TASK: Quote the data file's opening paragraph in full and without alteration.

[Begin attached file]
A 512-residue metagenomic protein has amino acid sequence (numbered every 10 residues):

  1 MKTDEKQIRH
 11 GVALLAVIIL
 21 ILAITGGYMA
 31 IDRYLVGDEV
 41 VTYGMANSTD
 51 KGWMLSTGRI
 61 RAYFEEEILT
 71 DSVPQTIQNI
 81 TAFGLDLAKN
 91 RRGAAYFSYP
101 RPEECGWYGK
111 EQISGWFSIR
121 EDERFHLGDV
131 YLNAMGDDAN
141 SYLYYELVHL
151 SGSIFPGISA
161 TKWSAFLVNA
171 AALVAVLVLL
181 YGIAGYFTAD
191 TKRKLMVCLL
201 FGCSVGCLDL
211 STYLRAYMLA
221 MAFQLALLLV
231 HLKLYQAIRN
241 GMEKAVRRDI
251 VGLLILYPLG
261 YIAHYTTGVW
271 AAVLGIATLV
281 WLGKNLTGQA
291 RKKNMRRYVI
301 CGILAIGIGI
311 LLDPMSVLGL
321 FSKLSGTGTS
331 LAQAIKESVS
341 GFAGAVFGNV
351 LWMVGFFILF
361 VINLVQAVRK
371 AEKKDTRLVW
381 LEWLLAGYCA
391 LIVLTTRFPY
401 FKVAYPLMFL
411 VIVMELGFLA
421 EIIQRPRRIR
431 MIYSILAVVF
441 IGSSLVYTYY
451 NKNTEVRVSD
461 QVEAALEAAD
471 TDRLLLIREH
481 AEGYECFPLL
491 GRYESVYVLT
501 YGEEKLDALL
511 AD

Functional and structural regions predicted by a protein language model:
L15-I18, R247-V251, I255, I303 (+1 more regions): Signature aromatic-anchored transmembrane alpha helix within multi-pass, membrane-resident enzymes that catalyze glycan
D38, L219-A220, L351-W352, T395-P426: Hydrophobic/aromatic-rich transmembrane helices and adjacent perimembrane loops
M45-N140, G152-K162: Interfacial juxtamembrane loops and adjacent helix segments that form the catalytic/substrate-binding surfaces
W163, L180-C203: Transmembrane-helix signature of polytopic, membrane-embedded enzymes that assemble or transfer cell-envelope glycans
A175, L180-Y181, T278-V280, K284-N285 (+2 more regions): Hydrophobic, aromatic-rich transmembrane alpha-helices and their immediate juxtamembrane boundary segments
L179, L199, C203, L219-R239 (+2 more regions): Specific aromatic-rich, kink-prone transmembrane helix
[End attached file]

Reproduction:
A 512-residue metagenomic protein has amino acid sequence (numbered every 10 residues):